FM receivers have a quite different noise characteristic—the noise is relatively flat when no signal is present, but when receiving a signal, two things happen. First, the overall noise level drops. Second, the remaining noise increases with frequency. When a signal is received, in theory, an FM receiver's demodulated noise energy in a small frequency interval δf  centered at frequency f is proportional to f2. This results in a rising noise characteristic, increasing at 6 dB/octave or 20 dB/decade.

The reason for an FM receiver's rising noise characteristic is well explained by D. Roddy in Satellite Communications 4th Ed., pp 270-271, reproduced below. Note that this analysis is valid only for the stated conditions—where a carrier much stronger than the input noise is present.

The upshot of this is that a theoretically perfect FM receiver has a noise characteristic at the output of the detector that increases 6 db/octave or 20 db/decade when a signal is present. (If the noise voltage spectral density is proportional to frequency, then doubling  the frequency (one octave) doubles the noise  voltage, representing a 6 dB increase (20*log(2) = 6 dB).

It's easier for me to illustrate FM receiver noise concepts with a wideband receiver, in this case a Heath AR-29 AM/FM tuner I built many years ago. I've modified the tuner to bring a buffered sample of the discriminator output to the back panel.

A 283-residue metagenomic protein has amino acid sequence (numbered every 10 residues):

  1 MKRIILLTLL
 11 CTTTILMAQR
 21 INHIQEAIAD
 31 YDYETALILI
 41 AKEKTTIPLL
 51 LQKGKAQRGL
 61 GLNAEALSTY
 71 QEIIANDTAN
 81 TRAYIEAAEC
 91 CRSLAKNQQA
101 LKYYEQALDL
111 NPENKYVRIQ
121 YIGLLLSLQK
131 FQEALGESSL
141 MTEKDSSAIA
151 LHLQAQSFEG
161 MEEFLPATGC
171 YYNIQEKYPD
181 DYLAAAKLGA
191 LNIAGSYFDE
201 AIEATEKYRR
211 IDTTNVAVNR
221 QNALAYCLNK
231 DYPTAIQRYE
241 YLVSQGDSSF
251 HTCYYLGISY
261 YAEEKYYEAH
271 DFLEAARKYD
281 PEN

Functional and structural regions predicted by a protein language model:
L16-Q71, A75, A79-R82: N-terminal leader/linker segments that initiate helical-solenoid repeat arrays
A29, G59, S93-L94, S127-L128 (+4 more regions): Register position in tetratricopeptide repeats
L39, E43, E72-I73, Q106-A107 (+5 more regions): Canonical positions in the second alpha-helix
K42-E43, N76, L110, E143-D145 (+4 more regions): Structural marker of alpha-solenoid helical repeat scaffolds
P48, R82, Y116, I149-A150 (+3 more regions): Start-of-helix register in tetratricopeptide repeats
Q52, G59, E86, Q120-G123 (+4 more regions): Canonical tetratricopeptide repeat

With no input signal, the discriminator's output is noise, at a level essentially constant with frequency, as reflected in the image below.

What happens when we put an unmodulated signal into the AR-29's antenna connection? (Both the tuner and signal generator are set to the same frequency, of course.)

Two things happen, as mentioned before.

  • The absolute noise level decreases. At 10 KHz, for example, with no antenna connected, the noise is about -65 dBV/Hz. With the unmodulated carrier applied, the noise at 10 KHz drops to about -100 dBV/Hz, a 35 dB reduction. The reduction of noise with a signal is known as "quieting."
  • Second, note how the noise spectrum shifts from flat to having a pronounced rise with frequency.
If we increase the applied signal to a very high level, -40 dBm for example, the noise reduction stops as the noise level is dominated by other noise sources in the signal generator, the  tuner and in the test equipment. This condition is known as "full quieting," no further noise reduction is provided by increasing the signal level. At this point,  the noise at 10 KHz is -120 dBVHz, representing 55 dB reduction over no signal noise.